Sexual Enhancement Products Fail to Enhance

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Sep 25, 2002
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A new study from ConsumerLab.com says that nearly 60 percent of products marketed for their sexual enhancement properties fail to live up to their claims.


The research evaluated clinical evidence on 22 products sold over the counter as sexual enhancement supplements. Products purchased included seven with L-arginine, five containing yohimbe, five with epimedium (AKA horny goat weed) and five others with a combination of these ingredients.


Eleven products were bought online, eight came from health food stores and three from pharmacies.


ConsumerLab.com found that 11 products failed to meet the FDA’s labeling requirements. Only nine of the products tested passed the review.


Moderator’s Comment: Do retailers have a responsibility
to their customers to remove items from sale that have been proven ineffective
and/or have misleading labels?


More than four in ten women and three in ten men are believed
to suffer from sexual dysfunction. Many are desperate to do something about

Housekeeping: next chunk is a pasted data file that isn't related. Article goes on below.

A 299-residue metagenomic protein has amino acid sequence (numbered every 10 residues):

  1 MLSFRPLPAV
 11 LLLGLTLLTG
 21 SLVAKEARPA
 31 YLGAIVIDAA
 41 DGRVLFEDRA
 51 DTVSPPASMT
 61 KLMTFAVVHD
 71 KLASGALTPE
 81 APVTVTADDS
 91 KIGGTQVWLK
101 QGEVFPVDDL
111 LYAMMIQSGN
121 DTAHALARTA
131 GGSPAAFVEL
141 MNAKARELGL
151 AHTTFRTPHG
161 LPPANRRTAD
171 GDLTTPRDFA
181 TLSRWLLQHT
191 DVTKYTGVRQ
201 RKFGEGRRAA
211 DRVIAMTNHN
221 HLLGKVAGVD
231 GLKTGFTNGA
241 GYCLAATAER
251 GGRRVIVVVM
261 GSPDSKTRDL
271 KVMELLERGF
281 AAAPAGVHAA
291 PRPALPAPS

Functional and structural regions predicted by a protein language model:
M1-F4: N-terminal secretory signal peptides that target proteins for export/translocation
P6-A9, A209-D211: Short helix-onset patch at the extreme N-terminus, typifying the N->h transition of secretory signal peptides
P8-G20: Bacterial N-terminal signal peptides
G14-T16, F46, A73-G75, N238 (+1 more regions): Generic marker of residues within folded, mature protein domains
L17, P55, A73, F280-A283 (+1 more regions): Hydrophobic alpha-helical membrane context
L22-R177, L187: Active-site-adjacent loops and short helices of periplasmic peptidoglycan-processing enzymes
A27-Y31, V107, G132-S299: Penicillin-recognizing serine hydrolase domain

their conditions. Bob Dole tells us that Viagra did the trick for him, although
Elizabeth has not substantiated this claim to our knowledge.


Viagra, however, is not the answer for many. The president
of ConsumerLab.com, Dr. Tod Cooperman has said, “Viagra’s success has spawned
a plethora of alternative therapies marketed for sexual dysfunction. People
interested in using these products, however, need to view them critically –
as the effectiveness of most ingredients has not been well proven and many products
are poorly made.”


This study comes on the heels of recent news that most
weight loss products make claims that can not be substantiated either. Caveat
Emptor. [George
Anderson – Moderator
]

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